Detainee Policy

After 9/11, terrorism suspects were held without charge and denied their constitutional right to go to court and question the grounds for their detention (habeas corpus). The Brennan Center was in the trenches of this fight, challenging the government’s military detention of an “enemy combatant” within the United States (Al-Marri v. Wright) and of other U.S. citizens overseas (Omar v. Harvey and Munaf v. Green). We also submitted amicus briefs in several cases involving detainees at Guantánamo Bay, Cuba.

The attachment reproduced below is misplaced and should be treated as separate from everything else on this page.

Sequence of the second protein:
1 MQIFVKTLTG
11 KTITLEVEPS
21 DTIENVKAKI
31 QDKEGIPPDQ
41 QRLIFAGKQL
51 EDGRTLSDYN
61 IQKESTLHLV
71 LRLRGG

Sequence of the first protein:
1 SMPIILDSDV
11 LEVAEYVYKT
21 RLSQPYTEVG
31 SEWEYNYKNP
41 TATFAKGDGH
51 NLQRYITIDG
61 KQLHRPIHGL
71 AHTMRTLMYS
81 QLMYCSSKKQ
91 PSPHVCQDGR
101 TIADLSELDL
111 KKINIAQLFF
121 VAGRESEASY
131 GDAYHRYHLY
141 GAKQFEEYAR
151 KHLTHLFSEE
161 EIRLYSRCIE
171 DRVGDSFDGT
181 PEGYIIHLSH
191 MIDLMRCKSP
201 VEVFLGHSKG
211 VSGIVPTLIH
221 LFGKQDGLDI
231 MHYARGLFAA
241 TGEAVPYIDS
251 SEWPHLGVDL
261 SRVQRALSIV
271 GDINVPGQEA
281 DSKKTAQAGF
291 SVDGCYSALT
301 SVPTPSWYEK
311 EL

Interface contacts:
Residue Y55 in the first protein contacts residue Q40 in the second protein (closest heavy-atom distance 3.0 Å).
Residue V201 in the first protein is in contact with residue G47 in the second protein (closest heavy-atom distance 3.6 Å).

Although important progress has been made, much work remains. The Obama administration had argued that judicial review is not available to detainees held at the Bagram military prison in Afghanistan, and it had argued that the right to habeas corpus does not encompass a right to be released into the United States — even when the only alternative is continued detention. Moreover, the government continued to make use of military commissions that lack fundamental attributes of due process and asserts the right to hold some detainees indefinitely without charge. The Brennan Center will continue to advocate for detainee policies that comport with the Constitution and the rule of law.

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